In Google Slides, click File, then select Page Setup. In the dialogue box, select “Standard 4×3” and change it to “Widescreen 16×9.”

Use a Sans Serif font

Sans Serif fonts look more modern than Serif fonts, so they’re a good fit for most brands. If you take a look on, most of the best decks use one Sans Serif font.

Open Sans is my favorite font. Designers are never going to fault you for picking Open Sans, Helvetica, Futura, or Avenir. No matter which one you choose, they’ll look great to your audience.

Open Sans is a clean, modern choice for most any web project.

Some designers like to use two fonts, like a Sans Serif and a Serif, and then contrast them in their text styles. This can be cool. However, most major websites like or just use one font.

I’m an advocate for simplicity, so I say pick one font and go with it.

Serif fonts feature decorative details while sans serif fonts don’t. Sans serif fonts give a clean, modern look suitable for most webinars.

Pick four text styles

The secret to making your font look great is to define your text styles and use them consistently.

Each text style should pair with a different type of content. Text styles are useful for creating hierarchy and order in your presentation. That makes your presentation look nice and keeps it easy to follow.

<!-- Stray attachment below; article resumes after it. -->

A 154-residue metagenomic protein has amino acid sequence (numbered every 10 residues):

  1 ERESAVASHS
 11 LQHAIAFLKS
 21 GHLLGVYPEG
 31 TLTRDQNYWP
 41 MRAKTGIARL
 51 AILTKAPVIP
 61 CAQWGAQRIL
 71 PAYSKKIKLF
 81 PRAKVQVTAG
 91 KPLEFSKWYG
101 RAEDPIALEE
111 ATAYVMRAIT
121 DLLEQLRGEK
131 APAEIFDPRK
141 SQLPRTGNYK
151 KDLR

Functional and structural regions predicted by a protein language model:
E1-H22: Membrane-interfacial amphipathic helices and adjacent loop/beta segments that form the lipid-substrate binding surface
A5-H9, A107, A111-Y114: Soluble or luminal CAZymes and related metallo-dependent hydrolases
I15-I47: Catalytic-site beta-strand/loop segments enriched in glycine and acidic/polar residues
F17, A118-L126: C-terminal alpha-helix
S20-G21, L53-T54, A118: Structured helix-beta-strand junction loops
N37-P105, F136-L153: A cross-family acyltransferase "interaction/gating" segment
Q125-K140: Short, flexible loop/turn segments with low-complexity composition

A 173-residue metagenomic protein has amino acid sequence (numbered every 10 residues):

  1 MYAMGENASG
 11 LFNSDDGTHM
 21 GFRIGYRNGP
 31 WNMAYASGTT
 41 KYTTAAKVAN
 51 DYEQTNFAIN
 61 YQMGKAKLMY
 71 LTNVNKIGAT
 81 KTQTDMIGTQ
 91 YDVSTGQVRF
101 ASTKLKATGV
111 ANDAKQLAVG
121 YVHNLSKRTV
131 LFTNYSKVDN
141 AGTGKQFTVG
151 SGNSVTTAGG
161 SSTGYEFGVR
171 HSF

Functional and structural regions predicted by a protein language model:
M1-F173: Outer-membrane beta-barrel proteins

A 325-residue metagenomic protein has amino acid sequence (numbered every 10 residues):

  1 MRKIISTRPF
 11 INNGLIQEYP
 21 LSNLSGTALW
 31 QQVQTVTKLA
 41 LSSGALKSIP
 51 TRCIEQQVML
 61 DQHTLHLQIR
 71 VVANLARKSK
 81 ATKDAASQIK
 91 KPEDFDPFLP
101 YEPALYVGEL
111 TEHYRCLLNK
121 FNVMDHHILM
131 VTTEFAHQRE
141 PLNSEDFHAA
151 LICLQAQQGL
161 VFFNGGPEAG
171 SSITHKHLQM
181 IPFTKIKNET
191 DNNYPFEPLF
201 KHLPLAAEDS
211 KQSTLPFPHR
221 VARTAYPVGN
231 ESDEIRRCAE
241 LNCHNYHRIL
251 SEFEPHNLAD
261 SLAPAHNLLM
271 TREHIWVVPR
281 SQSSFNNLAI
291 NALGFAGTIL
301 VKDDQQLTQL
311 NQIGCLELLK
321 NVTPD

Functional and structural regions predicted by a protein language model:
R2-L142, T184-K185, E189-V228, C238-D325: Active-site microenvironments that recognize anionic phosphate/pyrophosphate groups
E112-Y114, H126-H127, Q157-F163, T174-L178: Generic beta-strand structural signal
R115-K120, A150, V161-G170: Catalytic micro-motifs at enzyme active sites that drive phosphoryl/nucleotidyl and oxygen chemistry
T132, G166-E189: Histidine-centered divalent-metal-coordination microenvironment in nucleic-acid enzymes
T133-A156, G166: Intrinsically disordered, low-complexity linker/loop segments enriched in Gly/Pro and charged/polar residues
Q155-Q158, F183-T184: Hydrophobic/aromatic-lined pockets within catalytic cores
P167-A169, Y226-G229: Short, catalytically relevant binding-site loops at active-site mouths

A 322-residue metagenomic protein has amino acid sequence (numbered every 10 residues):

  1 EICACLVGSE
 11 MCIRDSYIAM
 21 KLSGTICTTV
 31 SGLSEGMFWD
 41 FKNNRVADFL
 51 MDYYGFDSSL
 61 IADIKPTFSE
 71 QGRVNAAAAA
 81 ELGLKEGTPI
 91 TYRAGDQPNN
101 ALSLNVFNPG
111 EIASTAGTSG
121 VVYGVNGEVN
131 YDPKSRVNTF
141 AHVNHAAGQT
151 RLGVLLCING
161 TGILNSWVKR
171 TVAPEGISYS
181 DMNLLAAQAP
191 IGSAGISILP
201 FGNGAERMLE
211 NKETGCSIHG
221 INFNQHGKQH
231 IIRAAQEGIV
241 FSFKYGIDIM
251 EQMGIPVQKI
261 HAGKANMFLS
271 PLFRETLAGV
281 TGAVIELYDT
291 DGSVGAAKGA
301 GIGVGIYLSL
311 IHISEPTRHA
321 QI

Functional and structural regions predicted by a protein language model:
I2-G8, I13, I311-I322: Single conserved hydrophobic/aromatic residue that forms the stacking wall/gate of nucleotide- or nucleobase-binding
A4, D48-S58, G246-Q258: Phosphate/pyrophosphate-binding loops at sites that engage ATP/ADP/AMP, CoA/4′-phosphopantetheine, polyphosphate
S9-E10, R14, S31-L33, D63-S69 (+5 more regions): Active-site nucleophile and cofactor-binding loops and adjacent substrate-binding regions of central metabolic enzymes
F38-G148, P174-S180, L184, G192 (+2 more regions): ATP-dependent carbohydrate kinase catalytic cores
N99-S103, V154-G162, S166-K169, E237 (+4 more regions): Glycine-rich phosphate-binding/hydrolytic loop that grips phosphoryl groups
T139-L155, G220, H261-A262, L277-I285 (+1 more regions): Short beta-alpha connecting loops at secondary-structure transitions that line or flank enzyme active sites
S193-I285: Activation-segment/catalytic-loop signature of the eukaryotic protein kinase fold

To create consistency, define text styles for your title (H1), primary subhead (H2), secondary subhead (H3), and main text (body text).

Choose one style for your title. In web design, we’d call your biggest title your “H1” title. Generally you might only use your H1 title 3-5 times during your presentation. These titles indicate to your audience that you’re entering a major new section of your presentation. You might use an H1 title on your product name or on “Questions and Answers” when you transition to those parts of your presentation. 

Next, choose a style for your major points. (We’d call this an “H2” title in web design.) Use this font style when you print the names of your features and bonuses. You can also use this for the titles of your slides. Limit your H2 titles phrases to 1-5 words so that they’re always impactful. Put your other information into H3 or body text.

Now choose a style for your secondary information. When you show a testimonial, you might might put your client’s name in the H3 text style to make it stand out from the rest of the quote. If you want to put a sentence in bold, try applying your H3 text style to make it stand out from your regular body text.

Finally, pick a text style for your body text. This is the text style that you’ll use for 50-75% of your presentation’s text. It’s the text style you use on bullet points, or any phrases or sentences that support your main points.

Here’s a set of text styles for an example. You’re welcome to steal this for your presentation.

  • H1: Open Sans, 48 point
  • H2: Open Sans, 36 point
  • H3: Open Sans, 24 point
  • Body: Open Sans, 14 point

If you want to get more creative, you could also try something like this:

  • H1: Open Sans (Light), 56 point
  • H2: Open Sans (Regular), 36 point
  • H3: Open Sans (Semibold), 20 point, upper case
  • Body: Open Sans (Semibold), 14 point

The second option is similar to what you might get if you hire a designer to craft your typography. However, it’s not necessarily better than the first. Many companies only vary their text style by choosing different fonts.

The key is all in implementation. Take some care to use the same text styles consistently throughout your presentation.